Section 4
Chapter 3,181

Interannual variability of NDVI and its relationship to climate for North American shrublands and grasslands

Paruelo, J.M.; Lauenroth, W.K.

Journal of Biogeography 25(4): 721-733


ISSN/ISBN: 0305-0270
DOI: 10.1046/j.1365-2699.1998.2540721.x
Accession: 003180740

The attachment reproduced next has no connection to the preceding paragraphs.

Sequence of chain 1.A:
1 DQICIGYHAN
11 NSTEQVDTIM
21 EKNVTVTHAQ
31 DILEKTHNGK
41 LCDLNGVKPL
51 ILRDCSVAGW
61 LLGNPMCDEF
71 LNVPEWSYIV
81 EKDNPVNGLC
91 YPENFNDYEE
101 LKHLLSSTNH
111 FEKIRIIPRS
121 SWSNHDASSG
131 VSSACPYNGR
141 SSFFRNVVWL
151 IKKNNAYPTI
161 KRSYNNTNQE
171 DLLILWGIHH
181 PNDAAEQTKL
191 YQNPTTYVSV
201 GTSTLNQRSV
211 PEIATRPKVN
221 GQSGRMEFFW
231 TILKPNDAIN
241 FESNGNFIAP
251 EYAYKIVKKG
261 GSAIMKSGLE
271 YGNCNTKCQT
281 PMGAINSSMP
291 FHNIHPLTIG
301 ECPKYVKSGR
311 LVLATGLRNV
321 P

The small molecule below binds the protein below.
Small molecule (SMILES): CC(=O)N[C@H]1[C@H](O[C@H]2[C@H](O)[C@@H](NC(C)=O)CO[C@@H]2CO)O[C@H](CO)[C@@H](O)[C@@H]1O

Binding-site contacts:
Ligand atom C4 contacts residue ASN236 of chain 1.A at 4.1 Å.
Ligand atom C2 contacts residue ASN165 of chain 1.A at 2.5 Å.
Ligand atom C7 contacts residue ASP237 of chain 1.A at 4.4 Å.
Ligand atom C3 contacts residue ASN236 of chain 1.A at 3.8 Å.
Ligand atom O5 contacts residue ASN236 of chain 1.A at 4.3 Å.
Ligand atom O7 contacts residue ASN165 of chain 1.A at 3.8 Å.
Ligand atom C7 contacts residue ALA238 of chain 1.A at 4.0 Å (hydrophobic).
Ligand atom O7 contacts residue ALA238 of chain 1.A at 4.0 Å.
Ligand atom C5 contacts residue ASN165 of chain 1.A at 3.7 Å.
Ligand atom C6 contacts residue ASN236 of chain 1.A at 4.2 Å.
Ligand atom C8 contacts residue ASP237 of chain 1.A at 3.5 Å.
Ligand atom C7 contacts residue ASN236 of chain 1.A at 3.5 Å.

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Our objective was to analyse the interannual variability of different characteristics of the seasonal dynamics of NDVI and their relationships with climatic variables for grassland and shrubland sites of North America. We selected twenty-five sites located in relatively undisturbed areas. We analysed the variability of seven traits derived from the annual dynamics of the NDVI at each site: the annual integral, the difference between maximum and minimum NDVI, the dates of the inflection points of a double logistic model fitted to the NDVI curve, the difference between these dates, the date of maximum NDVI, and the coefficient of determination of the double logistic model. The temporal variability of traits that integrated aspects of primary productivity over the year was lower than those related to seasonality. This suggests that from year to year, grassland and shrubland ecosystems would differ more in the timing of production and senescence than in the total amount of carbon fixed. The integral of NDVI showed less temporal variability than annual precipitation. The coefficient of variation of both precipitation and the NDVI integral were positively related. The slope of the relationship was significantly lower than 1, indicating that the variability of ecosystem function is a lower proportion of the variability of annual precipitation in areas with a high relative variability of this climatic variable than in areas of low variability. The variability of most of the NDVI traits analysed showed a negative and, in general, non-linear relationship with annual precipitation. The same kind of relationship has been reported elsewhere for annual precipitation and its coefficient of variation. Mean annual precipitation has been reported as the main control of above-ground net primary production in grassland and shrubland ecosystems. Our results suggest that this climatic variable is also associated with the interannual variability of carbon gains, such as the primary production and its seasonality.

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